This little and large duo are among seven-strong herd of uniquely-paired animals to find a new home for life at The Donkey Sanctuary near Sidmouth.
The adorable group – featuring one of the biggest and one of the smallest breeds – have been taken in by the international charity.
A change in their owner’s circumstances meant the three large Poitou and four Mediterranean Miniature donkeys needed a new place to live.
They are not suitable for rehoming due to specialist care requirements, so it was deemed in their best interest to bring them to the sanctuary near Sidmouth.
Donkey welfare advisers Tewsday Herbert and Sophie Foster said the seven animals are used lots of love and attention and comfortable being handled.
Tuesday added: “The group had clearly been well cared for and were from a loving home, and I am so glad we are able to give these donkeys a home for life after their owner reached out to us.
“They deserve a secure future getting the attention they need.”
Poitou donkeys measure an average of 14.2 hands high – 142cm – 152cm. They are distinctive not just because of their size, but also from their long, shaggy coats.
Mediterranean Miniature donkeys are on average eight hands tall, reaching no more than 91cm at the shoulder.
Tewsday said: “I rarely come across the less-common breeds of donkeys, so it was a real treat to meet the Poitous and Miniatures.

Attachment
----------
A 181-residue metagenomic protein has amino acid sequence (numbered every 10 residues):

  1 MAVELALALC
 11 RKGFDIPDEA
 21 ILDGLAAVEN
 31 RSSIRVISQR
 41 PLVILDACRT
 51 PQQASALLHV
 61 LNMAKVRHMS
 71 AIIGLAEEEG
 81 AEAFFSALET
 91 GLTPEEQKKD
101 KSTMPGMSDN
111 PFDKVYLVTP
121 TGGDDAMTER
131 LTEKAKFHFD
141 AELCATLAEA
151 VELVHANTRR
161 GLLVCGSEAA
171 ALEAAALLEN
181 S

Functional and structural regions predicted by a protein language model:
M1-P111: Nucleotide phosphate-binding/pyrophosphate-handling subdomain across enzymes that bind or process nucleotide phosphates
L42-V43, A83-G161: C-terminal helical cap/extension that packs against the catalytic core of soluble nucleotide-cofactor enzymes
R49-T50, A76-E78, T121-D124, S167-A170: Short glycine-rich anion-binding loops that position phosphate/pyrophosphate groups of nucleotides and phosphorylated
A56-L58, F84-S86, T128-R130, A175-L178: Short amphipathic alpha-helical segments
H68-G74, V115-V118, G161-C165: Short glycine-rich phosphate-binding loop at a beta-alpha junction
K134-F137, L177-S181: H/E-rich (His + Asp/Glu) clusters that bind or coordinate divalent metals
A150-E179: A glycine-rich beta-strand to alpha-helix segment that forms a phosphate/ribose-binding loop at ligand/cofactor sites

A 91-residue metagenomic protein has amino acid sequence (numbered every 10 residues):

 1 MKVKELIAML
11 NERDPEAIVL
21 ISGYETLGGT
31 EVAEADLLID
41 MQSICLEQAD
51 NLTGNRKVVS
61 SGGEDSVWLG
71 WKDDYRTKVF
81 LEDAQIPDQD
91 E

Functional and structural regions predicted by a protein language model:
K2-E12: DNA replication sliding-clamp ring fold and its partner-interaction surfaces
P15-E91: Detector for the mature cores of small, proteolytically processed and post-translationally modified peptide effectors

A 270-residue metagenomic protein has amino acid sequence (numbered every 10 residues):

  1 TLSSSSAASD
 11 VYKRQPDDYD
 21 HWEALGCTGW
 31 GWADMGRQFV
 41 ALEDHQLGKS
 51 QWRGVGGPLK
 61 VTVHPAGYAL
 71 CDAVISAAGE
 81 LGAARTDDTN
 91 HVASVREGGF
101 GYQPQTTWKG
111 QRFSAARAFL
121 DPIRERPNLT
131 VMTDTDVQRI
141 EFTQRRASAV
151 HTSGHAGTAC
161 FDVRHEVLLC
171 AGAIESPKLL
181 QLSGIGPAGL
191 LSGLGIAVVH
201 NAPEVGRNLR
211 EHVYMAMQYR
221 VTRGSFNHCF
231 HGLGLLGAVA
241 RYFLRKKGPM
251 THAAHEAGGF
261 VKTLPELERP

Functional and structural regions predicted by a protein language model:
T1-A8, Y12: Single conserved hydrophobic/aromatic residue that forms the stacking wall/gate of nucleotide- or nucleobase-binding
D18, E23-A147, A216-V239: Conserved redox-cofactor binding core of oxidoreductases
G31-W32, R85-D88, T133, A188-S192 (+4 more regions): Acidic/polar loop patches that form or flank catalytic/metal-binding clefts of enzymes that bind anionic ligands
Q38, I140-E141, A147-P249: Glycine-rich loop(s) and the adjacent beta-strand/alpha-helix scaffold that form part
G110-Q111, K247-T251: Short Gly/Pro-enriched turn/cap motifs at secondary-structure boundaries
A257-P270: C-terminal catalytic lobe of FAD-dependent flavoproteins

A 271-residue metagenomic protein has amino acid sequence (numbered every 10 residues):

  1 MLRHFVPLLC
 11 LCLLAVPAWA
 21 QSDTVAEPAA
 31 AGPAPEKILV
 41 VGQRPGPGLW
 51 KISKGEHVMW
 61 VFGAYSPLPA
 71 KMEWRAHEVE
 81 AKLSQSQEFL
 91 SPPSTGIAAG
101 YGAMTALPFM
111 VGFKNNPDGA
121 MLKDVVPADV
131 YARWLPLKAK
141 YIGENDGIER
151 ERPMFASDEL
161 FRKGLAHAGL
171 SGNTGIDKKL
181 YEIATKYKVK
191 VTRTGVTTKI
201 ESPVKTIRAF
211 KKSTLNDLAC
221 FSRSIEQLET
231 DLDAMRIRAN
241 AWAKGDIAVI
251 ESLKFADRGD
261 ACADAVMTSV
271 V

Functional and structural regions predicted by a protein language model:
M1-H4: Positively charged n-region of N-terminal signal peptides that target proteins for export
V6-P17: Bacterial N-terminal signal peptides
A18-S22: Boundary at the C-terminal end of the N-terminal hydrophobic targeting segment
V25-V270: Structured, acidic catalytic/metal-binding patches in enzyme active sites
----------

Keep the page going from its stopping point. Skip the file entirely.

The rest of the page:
“It is very important that we gain as much information about the donkeys before they come into our care, particularly of those on medication or with ongoing health issues.
“Some of the donkeys were on long-term medication to help keep them healthy in their older age.”
Poitous originate from their regional namesake in west central France.
For hundreds of years they were bred solely to be used in mule breeding, an activity that made an important contribution to the French agricultural economy and earned the Poitou a worldwide reputation.
By 1950, there was little demand for the Poitou as the mule could not compete with the tractor and the lorry.
This led to a dramatic decline in the population of the Poitou and, although numbers have increased, they are still relatively rare today.
Miniature Mediterranean donkeys, more commonly known as miniature donkeys, are a separate breed in their own right, originally hailing from the islands of Sardinia and Sicily.
Miniature donkeys were traditionally used to turn grinding stones for grain inside houses on the Mediterranean islands. They would also carry water from village wells, and take supplies into the mountains for shepherds.
The Donkey Sanctuary’s dedicated team is still responding to urgent welfare concerns through the coronavirus pandemic.